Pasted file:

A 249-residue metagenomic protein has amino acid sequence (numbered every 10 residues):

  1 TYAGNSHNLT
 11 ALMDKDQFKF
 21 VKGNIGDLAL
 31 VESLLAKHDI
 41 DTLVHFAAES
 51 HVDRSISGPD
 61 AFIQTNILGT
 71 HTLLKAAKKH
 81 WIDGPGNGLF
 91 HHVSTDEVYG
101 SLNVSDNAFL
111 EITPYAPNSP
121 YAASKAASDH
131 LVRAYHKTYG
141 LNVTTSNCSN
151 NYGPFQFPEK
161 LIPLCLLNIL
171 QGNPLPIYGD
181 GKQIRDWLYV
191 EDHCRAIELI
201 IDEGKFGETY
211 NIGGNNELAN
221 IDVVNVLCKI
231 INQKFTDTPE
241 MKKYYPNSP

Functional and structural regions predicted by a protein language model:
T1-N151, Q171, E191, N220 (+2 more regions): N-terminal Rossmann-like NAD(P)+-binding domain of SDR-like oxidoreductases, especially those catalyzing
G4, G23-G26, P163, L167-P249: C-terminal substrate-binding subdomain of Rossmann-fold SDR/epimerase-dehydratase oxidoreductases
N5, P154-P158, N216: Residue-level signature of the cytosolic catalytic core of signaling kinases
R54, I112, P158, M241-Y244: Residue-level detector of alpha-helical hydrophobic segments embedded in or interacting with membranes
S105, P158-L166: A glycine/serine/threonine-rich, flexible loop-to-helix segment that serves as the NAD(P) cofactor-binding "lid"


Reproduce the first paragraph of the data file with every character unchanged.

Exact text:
A 249-residue metagenomic protein has amino acid sequence (numbered every 10 residues):